Schnyder fondly recalls, “I was impressed with how fast the Thai workers learn new skills and how enthusiastic they were about their work. I would also see in the way they worked, that there was a high level of many skills.”
From 1966 to 1968, Schnyder switched gears.
He left Thailand for a six-month voyage through the South Sea, sailing from Fiji to Samoa and around the islands of Tahiti and Bora Bora, visit South America and ended up in the head office of Philip Morris in New York where he got an assignment to develop the lucrative tobacco markets of South East Asia.
Schnyder returned to Asia with Hong Kong as his base during the height of the Chinese Cultural Revolution. He applied for a visa to China to record with camera in hand the historical events that took place in the Middle Kingdom.
His job with Philip Morris took him around the world and also back to Philip Morris European headquarters in Switzerland, where he met Charles and Marcel Stern, the cousins of Philippe Stern, president of Patek Philippe.
The cousins owned one of the best watch dial factories in Switzerland and they invited Schnyder for a guided tour.
As Schnyder watched dials materialise in the skilled hands of the factory workers, a blue flash of inspiration blazed through him.
He was absolutely certain that Thai workers could learn the trade of dial making given the opportunity.
The vastly lower cost of labour in the Far East meant that Schnyder could craft watch dials of similar quality at a far lower price per unit which would permit the Swiss watch industry to stay competitive against the lower priced products emerging from Japan’s Seiko.
Charles and Marcel Stern were immediately sold on the idea.
A joint partnership was forged as a result between Swiss and Asian investors to open the Cosmo dial and watchcase factory in Thailand. Schnyder immediately quit his job with Philip Morris and took charge of the new enterprise.
Business boomed from the onset with Schnyder and the Cosmo team filling big orders from many Swiss watch giants like Mido, Certina, Rado, Tissot, Camy, Fortis and many others.
Eventually even the iconic Swiss brand Omega was unable to ignore the tremendous savings offered. Success, ironically, fractured the working relationship of the investors.
Tired of the intrigues and business politics, Schnyder sold his shares in Cosmo and moved to Kuala Lumpur and made Malaysia his new home in 1973.
Flushed with cash, he decided to establish Precima, a watch components factory in Sungei Way’s Free Trade Zone in Selangor in 1973.
“I met Datuk Seri Rafidah Aziz later who persuaded me to invest in Malaysia. Malaysia’s potential was so obvious I had no choice! By the time I sold Precima in 1994, I had three factories,” says Schnyder. Aided by a 10-year tax exempt grace period that allowed Schnyder to import materials tax free, business took off like a rocket.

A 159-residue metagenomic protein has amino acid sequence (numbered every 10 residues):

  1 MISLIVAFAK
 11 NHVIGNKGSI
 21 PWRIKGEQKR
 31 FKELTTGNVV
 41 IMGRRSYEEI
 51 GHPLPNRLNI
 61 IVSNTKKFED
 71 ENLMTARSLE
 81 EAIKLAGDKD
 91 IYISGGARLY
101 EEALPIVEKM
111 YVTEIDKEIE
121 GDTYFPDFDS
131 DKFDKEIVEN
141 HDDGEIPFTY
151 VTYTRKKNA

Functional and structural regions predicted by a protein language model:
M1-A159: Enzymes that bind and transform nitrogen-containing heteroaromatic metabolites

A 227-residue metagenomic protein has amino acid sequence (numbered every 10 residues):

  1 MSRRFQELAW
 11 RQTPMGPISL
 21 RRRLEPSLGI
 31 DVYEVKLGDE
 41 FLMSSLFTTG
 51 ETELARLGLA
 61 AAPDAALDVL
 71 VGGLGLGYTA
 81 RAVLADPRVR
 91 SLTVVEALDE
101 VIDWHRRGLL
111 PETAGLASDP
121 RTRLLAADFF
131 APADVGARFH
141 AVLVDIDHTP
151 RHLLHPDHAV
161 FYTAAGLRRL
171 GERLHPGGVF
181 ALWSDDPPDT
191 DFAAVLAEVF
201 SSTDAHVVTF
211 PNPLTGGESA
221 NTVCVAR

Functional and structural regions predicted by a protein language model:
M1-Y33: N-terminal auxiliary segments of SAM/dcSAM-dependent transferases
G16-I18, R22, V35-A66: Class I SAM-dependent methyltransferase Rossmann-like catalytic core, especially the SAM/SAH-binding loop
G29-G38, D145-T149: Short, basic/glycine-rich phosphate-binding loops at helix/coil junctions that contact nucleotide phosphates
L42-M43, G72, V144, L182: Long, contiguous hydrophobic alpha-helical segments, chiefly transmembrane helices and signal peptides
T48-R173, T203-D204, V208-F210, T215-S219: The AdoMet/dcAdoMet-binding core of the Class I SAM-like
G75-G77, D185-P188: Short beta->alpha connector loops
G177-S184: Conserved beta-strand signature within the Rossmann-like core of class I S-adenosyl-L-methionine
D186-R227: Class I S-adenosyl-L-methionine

Business was growing so fast that Schnyder had to set up offices in Switzerland.
With his boundless enthusiasm, clarity of vision and the conviction to constantly raise the bar of the industry, Schnyder has done what many did not feel possible when he first purchased Ulysse Nardin.
Not only did he rescue the manufacture and return it to its former glory, but on the strength of his innovations, he has enabled the brand to transcend its past and achieve an even higher place in the rarefied constellation of watch making’s legend.
In his 23 years at the helm of Ulysse Nardin, Schnyder’s personality and the manufacture have merged.
They have become one in spirit. In the years that he has led Ulysse Nardin, Schnyder has come full circle.
On how he presides over the Ulysse Nardin empire from Kuala Lumpur, he says, “The fact that I am seven hours ahead of Europe when I am in Asia permits me to find time for creative relaxation. When I am in Switzerland, I am caught in the machinery of day to day work from the early morning hours.
“When I am in Asia I can ponder in the pool or exercise in the mornings before I get into routine work with faxes and phones coming in from Europe in the afternoon. To work at a distance would have been unthinkable decades ago but the fax and email make it possible today and I have no disadvantage communicating with my agents worldwide from wherever I reside.”
His home is perched atop a hillock overlooking Pantai Valley in KL.
It is right here, in this airy abode in Bangsar that Schnyder conceives and designs his award-winning watches.
He shares the sprawling tropical home with his Sarawakian wife Datin Chai Oi Fah in Kuala Lumpur.
The couple married in 1992 when he was 52. It is here that he conceives and designs his award winning watches.
“Since I loved Asia so much, I decided to make KL my home, although Switzerland has an excellent way of life.
The mountains and lakes are exceptional and you don’t need to go to a hotel,” says Schnyder who skis at St Moritz every February. His holidays involve his wife and three kids.
Despite Schnyder’s jet-setting existence, his heart always leads him back home, which in his case is Kuala Lumpur.
Datuk Rolf Schnyder was in Kota Kinabalu last week to display his rare collection of timepieces at the Sutera Harbour on 15 January.
p/s here's the original link :New Sabah Times